Album Review: Mumford and Sons – Wilder Mind

Consequence of Sound

Mumford and Sons spent the entire publicity run leading up to their third album, Wilder Mind, preparing anyone with two ears and a Spotify account for a drastic change. Banjos? Gone. Suspenders? Locked away in favor of leather jackets and skinny jeans — nostalgia for one era traded in for a revival of the Strokes-led new wave of new wave. Team captain Marcus Mumford even expressed regret about the band’s name, calling the moniker a “ball-ache.”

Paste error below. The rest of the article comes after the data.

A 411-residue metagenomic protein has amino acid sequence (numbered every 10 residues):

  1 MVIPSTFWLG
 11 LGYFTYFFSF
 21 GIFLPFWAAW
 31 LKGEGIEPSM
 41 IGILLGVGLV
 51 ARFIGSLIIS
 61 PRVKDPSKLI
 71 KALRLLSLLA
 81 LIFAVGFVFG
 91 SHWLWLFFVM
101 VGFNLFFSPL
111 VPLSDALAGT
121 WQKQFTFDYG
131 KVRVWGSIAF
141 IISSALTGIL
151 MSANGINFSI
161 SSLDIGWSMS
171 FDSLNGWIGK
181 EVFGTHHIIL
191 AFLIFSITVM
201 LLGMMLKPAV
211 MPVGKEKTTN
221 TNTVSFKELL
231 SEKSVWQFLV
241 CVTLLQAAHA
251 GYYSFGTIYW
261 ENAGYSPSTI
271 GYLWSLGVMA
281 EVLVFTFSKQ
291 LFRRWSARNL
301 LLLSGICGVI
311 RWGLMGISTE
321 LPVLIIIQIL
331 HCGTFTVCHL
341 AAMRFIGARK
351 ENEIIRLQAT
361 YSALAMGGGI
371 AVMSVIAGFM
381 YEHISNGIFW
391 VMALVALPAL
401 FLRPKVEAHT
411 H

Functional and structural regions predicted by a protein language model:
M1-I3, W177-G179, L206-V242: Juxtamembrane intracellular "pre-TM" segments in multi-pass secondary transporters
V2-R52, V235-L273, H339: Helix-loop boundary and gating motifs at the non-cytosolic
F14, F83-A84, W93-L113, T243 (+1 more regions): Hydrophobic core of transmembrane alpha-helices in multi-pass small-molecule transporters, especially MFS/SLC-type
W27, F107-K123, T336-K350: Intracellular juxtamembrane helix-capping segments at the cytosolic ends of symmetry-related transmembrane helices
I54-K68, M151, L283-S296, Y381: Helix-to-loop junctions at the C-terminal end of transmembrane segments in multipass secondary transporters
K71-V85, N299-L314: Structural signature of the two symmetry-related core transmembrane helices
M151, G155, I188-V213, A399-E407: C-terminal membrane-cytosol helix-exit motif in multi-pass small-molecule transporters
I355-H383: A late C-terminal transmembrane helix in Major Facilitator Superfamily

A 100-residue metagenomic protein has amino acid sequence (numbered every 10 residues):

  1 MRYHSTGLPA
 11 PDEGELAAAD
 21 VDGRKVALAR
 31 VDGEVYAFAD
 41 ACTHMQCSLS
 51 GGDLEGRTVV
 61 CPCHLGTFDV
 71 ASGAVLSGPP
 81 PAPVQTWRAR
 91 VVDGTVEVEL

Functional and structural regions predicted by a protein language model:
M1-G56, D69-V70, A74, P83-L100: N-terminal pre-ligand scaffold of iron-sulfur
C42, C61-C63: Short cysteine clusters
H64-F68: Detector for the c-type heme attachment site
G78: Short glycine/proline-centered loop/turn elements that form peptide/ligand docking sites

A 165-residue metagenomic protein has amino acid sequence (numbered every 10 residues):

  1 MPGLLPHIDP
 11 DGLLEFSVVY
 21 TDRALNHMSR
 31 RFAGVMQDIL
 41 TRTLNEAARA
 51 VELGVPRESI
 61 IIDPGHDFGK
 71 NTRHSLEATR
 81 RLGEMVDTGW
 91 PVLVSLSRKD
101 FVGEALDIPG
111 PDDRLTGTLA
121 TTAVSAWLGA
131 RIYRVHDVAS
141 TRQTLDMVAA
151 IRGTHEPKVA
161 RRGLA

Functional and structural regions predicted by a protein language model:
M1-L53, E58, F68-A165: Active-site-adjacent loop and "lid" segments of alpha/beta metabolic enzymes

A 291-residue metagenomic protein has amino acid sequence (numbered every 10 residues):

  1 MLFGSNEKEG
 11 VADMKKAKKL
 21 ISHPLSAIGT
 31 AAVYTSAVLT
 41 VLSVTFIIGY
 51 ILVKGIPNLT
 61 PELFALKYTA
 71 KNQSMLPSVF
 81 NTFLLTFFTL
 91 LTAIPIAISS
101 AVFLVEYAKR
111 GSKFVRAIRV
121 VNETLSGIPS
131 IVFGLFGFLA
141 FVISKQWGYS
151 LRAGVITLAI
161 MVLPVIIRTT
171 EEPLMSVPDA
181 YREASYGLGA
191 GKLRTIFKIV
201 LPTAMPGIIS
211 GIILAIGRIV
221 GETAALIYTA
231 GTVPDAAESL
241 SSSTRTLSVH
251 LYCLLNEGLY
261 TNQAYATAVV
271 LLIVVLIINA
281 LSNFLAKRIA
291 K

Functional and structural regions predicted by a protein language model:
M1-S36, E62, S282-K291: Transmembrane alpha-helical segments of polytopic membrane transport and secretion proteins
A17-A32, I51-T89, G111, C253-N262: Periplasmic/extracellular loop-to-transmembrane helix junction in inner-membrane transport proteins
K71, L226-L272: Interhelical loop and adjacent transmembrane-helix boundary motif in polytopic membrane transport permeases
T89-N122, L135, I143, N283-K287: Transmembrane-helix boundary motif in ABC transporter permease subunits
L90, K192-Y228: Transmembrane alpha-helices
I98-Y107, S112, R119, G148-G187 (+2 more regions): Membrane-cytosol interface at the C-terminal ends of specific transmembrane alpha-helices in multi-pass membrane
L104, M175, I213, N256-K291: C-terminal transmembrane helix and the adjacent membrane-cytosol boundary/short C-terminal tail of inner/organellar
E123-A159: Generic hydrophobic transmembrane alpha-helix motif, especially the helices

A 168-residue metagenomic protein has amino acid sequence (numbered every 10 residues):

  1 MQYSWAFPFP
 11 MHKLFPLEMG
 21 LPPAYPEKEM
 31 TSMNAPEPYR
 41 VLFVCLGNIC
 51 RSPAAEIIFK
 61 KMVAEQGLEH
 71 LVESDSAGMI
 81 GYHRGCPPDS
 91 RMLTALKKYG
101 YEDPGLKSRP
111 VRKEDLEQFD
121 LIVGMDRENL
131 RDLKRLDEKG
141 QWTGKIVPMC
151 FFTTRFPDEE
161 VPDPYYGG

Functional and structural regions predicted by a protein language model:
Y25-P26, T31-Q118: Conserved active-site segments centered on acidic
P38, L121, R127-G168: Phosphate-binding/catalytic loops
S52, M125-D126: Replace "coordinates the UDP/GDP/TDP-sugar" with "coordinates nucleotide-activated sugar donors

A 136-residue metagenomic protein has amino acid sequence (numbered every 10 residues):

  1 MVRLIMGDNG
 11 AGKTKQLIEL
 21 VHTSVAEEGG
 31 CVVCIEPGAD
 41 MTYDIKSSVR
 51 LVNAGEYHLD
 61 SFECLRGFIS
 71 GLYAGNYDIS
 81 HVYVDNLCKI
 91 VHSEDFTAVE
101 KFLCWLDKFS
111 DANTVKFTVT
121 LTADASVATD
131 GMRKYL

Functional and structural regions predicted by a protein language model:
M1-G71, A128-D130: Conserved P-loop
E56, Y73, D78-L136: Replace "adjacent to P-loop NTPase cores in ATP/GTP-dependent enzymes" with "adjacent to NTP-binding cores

Just as Josh Tillman constructed a beguiling narrative around settling down with a good woman to introduce Father John Misty’s I Love You, Honeybear, the Mumford camp’s campaign centered on the quartet plugging in (much to the consternation of Scruggs-style-loving folkies). These Grammy winners aren’t doing anything U2 can’t toss off after a Guinness-soaked bender, but Wilder Mind showcases tremendous growth. Detractors who find 2009’s career-making Sigh No More and 2012’s Babel treacly…

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